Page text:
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dc.contributor.authorVanWagoner, Timothy M
dc.contributor.authorAtack, John M
dc.contributor.authorNelson, Kevin L
dc.contributor.authorSmith, Hannah K
dc.contributor.authorFox, Kate L
dc.contributor.authorJennings, Michael P
dc.contributor.authorStull, Terrence L
dc.contributor.authorSmith, Arnold L
dc.date.accessioned2018-10-11T01:33:35Z
dc.date.available2018-10-11T01:33:35Z
dc.date.issued2016
dc.identifier.issn0882-4010
dc.identifier.doi10.1016/j.micpath.2015.12.006
dc.identifier.urihttp://hdl.handle.net/10072/173228
dc.description.abstractNon-typeable Haemophilus influenzae (NTHi) is a human restricted commensal and pathogen that elicits inflammation by adhering to and invading airway epithelia cells: transcytosis across these cells can result in systemic infection. NTHi strain R2866 was isolated from the blood of a normal 30-month old infant with meningitis, and is unusual for NTHi in that it is able to cause systemic infection. Strain R2866 is able to replicate in normal human serum due to expression of lgtC which mimics human blood group pk. R2866 contains a phase-variable DNA methyltransferase, modA10 which switches ON and OFF randomly and reversibly due to polymerase slippage over a long tetrameric repeat tract located in its open reading frame. Random gain or loss of repeats during replication can results in expressed (ON), or not expressed (OFF) states, the latter due to a frameshift or transcriptional termination at a premature stop codon. We sought to determine if the unusual virulence of R2866 was modified by modA10 phase-variation. A modA10 knockout mutant was found to have increased adherence to, and invasion of, human ear and airway monolayers in culture, and increased invasion and transcytosis of polarized human bronchial epithelial cells. Intriguingly, the rate of bacteremia was lower in the infant rat model of infection than a wild-type R2866 strain, but the fatality rate was greater. Transcriptional analysis comparing the modA10 knockout to the R2866 wild-type parent strain showed increased expression of genes in the modA10 knockout whose products mediate cellular adherence. We conclude that loss of ModA10 function in strain R2866 enhances colonization and invasion by increasing expression of genes that allow for increased adherence, which can contribute to the increased virulence of this strain.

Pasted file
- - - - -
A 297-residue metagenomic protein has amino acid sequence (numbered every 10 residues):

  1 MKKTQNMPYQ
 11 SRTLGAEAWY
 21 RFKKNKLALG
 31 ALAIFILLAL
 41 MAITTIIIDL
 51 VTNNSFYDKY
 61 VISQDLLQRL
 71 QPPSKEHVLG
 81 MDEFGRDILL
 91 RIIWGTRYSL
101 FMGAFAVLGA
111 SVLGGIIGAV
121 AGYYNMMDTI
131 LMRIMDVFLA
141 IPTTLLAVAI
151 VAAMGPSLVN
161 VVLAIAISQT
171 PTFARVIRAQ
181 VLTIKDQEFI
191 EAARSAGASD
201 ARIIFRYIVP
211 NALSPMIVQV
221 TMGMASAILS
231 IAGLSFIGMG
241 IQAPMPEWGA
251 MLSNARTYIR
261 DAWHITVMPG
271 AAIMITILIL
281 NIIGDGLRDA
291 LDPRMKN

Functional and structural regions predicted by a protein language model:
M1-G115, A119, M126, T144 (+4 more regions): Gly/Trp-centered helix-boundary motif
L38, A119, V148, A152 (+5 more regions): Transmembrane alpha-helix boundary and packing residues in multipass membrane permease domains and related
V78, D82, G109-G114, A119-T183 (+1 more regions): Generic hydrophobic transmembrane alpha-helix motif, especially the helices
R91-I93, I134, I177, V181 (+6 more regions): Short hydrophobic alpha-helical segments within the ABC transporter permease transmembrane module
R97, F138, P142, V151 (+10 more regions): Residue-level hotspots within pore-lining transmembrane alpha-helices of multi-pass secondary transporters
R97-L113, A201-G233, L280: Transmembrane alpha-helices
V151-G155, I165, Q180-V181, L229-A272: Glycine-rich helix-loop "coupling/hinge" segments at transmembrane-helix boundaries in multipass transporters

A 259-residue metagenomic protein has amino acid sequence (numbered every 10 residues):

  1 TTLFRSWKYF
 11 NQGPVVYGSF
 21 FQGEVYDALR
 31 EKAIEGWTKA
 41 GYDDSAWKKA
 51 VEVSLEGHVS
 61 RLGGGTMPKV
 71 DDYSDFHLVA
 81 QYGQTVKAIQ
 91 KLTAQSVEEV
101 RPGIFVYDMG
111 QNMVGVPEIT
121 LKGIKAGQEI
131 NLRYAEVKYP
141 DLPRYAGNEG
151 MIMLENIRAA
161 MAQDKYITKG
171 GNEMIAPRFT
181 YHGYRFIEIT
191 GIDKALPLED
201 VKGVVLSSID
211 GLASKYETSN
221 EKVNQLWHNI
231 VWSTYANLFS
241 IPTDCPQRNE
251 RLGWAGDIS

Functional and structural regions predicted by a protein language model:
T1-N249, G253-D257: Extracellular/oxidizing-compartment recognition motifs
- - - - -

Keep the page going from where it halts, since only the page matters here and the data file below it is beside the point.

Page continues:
dc.description.peerreviewedYes
dc.languageEnglish
dc.publisherAcademic Press
dc.relation.ispartofpagefrom60
dc.relation.ispartofpageto67
dc.relation.ispartofjournalMicrobial Pathogenesis
dc.relation.ispartofvolume92
dc.subject.fieldofresearchBacteriology
dc.subject.fieldofresearchMicrobiology
dc.subject.fieldofresearchImmunology
dc.subject.fieldofresearchMedical Microbiology
dc.subject.fieldofresearchcode060501
dc.subject.fieldofresearchcode0605
dc.subject.fieldofresearchcode1107
dc.subject.fieldofresearchcode1108
dc.titleThe modA10 phasevarion of nontypeable Haemophilus influenzae R2866 regulates multiple virulence-associated traits
dc.typeJournal article
dc.type.descriptionC1 - Articles
dc.type.codeC - Journal Articles
dcterms.licensehttp://creativecommons.org/licenses/by-nc-nd/4.0/
dc.description.versionPost-print
gro.rights.copyright© 2016 Elsevier. Licensed under the Creative Commons Attribution-NonCommercial-NoDerivatives 4.0 International Licence (http://creativecommons.org/licenses/by-nc-nd/4.0/) which permits unrestricted, non-commercial use, distribution and reproduction in any medium, providing that the work is properly cited.
gro.hasfulltextFull Text
gro.griffith.authorJennings, Michael P.
gro.griffith.authorAtack, John M.


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